Mayor Bloomberg won praise from street vendors yesterday for banning the questioning of applicants for street vending licenses about their immigration status.
“Today is a very good day for all immigrants,” said Flor Bermudez, staff attorney for Esperanza del Barrio, a group that works with Mexican and Latino immigrants.
“We’re all very happy because the city will no longer discriminate against immigrants in the licensing process for street vending licenses,” she added.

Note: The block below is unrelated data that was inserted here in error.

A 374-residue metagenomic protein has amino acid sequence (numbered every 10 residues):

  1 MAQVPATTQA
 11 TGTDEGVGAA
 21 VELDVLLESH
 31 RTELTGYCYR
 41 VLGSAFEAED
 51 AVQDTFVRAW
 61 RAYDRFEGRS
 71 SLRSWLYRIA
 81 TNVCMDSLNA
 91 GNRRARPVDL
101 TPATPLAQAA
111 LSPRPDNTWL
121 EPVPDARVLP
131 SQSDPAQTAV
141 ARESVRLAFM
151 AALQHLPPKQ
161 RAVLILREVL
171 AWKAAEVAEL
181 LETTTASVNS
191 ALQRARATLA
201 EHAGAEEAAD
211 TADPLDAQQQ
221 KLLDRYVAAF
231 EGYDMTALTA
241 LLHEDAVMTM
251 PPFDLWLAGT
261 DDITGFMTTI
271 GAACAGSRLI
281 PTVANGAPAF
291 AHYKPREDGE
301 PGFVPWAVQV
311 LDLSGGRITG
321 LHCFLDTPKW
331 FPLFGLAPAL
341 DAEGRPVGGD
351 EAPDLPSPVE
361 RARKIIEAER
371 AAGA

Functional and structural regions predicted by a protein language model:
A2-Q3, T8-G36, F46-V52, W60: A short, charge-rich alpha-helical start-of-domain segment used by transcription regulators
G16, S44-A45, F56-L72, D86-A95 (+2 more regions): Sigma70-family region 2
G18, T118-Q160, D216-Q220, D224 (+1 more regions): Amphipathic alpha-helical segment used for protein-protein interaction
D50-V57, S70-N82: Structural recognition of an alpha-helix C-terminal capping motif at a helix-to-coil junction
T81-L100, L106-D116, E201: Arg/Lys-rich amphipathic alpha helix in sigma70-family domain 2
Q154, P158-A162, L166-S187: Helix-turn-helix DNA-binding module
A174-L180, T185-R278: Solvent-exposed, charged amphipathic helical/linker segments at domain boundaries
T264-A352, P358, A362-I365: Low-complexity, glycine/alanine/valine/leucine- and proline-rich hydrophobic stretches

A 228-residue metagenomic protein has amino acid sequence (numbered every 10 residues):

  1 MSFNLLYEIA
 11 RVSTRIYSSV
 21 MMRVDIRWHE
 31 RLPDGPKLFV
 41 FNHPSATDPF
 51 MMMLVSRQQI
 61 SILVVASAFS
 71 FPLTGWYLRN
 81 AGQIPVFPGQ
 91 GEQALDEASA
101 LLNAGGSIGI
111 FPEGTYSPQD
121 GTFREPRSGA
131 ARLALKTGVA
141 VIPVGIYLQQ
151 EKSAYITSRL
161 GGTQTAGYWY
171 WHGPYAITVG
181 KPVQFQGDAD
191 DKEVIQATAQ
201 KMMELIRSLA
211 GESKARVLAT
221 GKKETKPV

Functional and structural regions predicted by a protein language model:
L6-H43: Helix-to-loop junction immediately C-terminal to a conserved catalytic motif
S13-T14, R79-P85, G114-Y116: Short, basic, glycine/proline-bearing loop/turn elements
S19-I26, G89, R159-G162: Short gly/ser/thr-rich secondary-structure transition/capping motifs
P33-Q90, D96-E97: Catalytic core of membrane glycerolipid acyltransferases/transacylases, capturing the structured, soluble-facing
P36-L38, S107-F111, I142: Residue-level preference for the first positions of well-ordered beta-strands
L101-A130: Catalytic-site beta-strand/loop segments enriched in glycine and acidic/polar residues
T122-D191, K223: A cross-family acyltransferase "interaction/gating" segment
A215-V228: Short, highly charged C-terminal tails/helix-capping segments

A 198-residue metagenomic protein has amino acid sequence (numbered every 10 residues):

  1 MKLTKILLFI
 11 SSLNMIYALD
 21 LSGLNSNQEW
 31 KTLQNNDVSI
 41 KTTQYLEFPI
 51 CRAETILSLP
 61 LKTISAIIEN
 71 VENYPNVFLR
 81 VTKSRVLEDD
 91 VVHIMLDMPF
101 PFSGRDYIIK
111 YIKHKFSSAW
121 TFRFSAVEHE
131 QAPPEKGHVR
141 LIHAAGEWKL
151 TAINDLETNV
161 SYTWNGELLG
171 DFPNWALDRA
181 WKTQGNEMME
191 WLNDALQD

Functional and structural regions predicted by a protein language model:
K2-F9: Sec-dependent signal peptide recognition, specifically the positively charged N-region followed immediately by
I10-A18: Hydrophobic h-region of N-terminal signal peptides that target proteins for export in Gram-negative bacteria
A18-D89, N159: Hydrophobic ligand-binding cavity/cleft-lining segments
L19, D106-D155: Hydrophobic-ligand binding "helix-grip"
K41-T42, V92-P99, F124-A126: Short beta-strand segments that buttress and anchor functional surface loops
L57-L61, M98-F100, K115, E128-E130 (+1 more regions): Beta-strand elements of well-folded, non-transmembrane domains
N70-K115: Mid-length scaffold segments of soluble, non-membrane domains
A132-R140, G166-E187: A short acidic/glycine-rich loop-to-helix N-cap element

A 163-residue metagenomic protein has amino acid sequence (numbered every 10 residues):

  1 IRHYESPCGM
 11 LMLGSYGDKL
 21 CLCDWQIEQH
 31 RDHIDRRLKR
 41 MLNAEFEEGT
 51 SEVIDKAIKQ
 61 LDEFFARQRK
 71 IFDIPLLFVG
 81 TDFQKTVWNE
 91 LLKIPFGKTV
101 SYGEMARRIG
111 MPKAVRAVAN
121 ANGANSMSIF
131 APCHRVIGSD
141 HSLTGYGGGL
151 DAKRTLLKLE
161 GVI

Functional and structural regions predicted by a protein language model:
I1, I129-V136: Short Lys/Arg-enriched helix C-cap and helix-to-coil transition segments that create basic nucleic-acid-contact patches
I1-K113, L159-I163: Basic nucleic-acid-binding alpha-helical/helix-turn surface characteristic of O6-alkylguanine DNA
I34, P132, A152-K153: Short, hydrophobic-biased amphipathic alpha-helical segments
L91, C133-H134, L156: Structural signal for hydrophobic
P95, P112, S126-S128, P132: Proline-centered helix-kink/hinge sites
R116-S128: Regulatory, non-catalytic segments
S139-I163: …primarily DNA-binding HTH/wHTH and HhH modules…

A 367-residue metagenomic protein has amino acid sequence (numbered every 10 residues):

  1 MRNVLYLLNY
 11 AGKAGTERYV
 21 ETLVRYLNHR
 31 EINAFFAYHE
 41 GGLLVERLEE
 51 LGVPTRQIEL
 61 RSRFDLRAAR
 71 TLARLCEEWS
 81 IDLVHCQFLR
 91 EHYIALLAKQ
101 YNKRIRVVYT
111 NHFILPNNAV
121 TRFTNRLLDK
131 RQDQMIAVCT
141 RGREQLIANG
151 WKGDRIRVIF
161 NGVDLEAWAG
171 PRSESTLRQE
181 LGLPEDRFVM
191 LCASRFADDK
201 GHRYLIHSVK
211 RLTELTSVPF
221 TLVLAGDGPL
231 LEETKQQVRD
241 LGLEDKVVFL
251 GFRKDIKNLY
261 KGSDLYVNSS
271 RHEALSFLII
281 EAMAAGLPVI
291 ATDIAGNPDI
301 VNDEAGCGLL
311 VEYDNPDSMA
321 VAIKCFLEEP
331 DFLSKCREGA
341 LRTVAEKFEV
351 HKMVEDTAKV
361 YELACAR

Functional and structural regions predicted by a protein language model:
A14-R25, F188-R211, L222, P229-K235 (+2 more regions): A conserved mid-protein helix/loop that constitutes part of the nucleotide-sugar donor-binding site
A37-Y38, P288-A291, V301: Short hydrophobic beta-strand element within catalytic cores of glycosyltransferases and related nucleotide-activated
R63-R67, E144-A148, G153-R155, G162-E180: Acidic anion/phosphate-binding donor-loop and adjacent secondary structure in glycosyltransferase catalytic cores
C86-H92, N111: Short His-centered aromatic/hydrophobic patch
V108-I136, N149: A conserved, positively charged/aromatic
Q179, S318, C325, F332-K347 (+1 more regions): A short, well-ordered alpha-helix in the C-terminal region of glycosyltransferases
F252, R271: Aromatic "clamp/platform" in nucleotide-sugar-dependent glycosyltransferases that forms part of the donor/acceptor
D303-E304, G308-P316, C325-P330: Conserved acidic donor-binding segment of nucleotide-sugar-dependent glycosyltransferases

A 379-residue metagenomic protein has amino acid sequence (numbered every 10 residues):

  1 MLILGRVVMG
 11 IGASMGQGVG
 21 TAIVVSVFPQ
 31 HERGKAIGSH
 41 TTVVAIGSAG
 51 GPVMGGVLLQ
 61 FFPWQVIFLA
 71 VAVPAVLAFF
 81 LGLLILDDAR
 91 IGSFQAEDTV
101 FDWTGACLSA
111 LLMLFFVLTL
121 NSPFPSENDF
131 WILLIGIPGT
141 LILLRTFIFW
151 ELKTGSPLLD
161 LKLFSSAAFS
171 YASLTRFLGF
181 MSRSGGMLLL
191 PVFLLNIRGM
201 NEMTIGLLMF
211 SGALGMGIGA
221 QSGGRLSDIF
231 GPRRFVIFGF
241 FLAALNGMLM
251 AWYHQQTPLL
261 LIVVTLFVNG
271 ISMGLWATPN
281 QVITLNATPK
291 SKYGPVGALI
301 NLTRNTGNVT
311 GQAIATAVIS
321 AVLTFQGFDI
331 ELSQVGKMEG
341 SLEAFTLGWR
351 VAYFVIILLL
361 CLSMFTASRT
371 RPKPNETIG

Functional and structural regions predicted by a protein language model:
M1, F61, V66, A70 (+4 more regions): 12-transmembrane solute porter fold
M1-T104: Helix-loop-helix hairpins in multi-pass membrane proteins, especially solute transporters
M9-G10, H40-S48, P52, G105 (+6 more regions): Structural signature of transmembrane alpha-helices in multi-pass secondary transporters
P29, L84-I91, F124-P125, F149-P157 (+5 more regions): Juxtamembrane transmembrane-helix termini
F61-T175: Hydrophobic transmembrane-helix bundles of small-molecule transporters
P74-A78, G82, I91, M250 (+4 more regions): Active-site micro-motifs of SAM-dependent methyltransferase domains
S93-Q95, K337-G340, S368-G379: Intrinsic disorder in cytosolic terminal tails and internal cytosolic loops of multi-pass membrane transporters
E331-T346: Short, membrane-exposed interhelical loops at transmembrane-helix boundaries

Under a city law on the books since the late 1930s, applicants for street vending licenses are asked by the Department of Consumer Affairs to document whether they are citizens or have valid immigration or working status.
The City Council passed a bill on June 23 by a 42-to-8 vote to eliminate that requirement. The mayor signed that bill into law yesterday at a City Hall ceremony attended by advocates for vendors and the bill’s chief sponsor, Councilman Charles Barron (D-Brooklyn).
“I’ve always been a fan of Charles Barron,” Bloomberg said of the councilman who once criticized him for spending “an obscene amount of money to buy the mayoralty.”